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The NFL RFID-Tags Its Footballs

The National Football League's Competition Committee is reviewing the results of a preseason pilot of Zebra UWB RFID tags embedded in balls, as an extension of an existing system that tracks players' movements during games.
By Claire Swedberg
Sep 06, 2016

The National Football League's Competition Committee is reviewing the results of a pilot that involved embedding ultra-wideband (UWB) RFID tags in its footballs. The goal is to analyze how well the league gained visibility into the pigskins' locations and movements throughout this year's preseason games.

The project is the next step in the NFL's Next Gen Stats initiative, by which the football league aims to use technology to provide more game and player performance information to broadcasters and fans, according to Matt Swensson, the NFL's emerging products and technology VP.

Since 2014, the NFL has been using Zebra's UWB RFID tags embedded between layers of plastic in players' shoulder pads.
Since 2014, the National Football League has been embedding Zebra's ultra-wideband (UWB) RFID tags between layers of plastic in players' shoulder pads (see story RFID Drafted to Track NFL Players' Every Move During Games and The NFL's Next Generation Statistics). The battery-powered tags are employed to provide fans and the media with statistics regarding athletes and their performance, information that previously had to be detected and recorded manually.

This data is already being provided to broadcasters so that they can present more information to the public about player and game statistics during plays. In addition, the information enables Xbox One users with Microsoft's NFL app to access a three-dimensional representation of the football field, along with where players are and have been located on that field. The NFL's Next Gen Stats website will also display more information based on the data this season, Swensson reports, adding, "We'll continue to grow out the content pieces online."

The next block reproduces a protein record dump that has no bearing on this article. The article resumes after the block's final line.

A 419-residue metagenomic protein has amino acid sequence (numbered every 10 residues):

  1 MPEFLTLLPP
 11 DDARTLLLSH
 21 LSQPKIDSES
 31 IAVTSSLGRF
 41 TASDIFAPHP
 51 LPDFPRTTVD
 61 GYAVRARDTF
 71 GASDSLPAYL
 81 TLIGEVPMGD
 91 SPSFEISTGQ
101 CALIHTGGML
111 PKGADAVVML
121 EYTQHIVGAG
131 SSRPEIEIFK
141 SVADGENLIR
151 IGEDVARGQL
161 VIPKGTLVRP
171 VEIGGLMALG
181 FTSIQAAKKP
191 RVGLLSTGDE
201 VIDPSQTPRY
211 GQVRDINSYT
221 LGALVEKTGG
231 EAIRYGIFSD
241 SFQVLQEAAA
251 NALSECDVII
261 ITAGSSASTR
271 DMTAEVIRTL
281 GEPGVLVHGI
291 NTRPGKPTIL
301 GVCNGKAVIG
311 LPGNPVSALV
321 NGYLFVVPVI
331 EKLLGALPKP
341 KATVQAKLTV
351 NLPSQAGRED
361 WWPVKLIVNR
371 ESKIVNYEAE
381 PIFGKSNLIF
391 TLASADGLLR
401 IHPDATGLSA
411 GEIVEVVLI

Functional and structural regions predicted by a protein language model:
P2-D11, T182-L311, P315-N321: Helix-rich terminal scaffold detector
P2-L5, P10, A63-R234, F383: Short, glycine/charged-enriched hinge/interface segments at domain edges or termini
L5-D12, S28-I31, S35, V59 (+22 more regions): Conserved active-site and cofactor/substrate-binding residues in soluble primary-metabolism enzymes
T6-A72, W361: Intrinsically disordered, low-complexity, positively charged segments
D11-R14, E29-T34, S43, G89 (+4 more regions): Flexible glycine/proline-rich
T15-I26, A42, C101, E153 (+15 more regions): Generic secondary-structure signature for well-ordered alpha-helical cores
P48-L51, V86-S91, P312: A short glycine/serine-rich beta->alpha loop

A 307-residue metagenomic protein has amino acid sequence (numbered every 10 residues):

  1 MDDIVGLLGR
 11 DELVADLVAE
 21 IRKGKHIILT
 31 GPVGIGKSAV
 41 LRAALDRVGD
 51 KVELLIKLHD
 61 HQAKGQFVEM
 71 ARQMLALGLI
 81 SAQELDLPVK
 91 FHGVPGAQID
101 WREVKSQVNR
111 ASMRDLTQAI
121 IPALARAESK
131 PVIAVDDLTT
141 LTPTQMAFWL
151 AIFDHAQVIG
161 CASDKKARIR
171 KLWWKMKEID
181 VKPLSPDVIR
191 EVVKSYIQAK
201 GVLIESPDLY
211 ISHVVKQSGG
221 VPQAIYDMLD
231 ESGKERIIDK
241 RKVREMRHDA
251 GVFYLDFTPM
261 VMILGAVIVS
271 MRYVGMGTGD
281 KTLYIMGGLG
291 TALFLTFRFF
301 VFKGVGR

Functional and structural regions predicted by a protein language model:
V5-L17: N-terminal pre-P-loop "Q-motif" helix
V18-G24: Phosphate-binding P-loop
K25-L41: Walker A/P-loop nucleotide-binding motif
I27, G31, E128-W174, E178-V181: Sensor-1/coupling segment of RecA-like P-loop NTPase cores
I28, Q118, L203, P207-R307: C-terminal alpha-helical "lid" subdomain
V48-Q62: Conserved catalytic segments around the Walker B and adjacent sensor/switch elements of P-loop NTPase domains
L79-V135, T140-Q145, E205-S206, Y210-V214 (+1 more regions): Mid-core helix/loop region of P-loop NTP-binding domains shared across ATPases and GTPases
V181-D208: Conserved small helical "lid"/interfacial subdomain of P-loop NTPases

The NFL plans to use the UWB RFID-tagged balls for Thursday games throughout this season, Swensson says, though the ball-related data will not initially be made public. Instead, this data will be collected and integrated with the player-related data in order to enhance the information already being collected. "We wanted to take baby steps," he says, explaining the NFL's approach to using RFID-tagged balls. Eventually, he notes, the technology could be used to measure such variables as where and how often passes are thrown and caught on the field, how fast and far a ball is thrown, and the number of rotations that the ball makes during a pass.

All 2,500 NFL players wear the tags in their shoulder pads. Additionally, 20 to 25 Zebra UWB receivers have been installed around each of 31 U.S. stadiums, and at several international arenas where NFL teams play, to capture tag transmissions and forward t data to Zebra's MotionWorks software. The system utilizes triangulation to identify players' locations and movements, says Eric Petrosinelli, Zebra Sports' general manager.


steve rattray 2016-09-08 05:01:48 PM
Assume triangulated in 2D [XY] not 3D [XYZ] - so no flight trajectory data?

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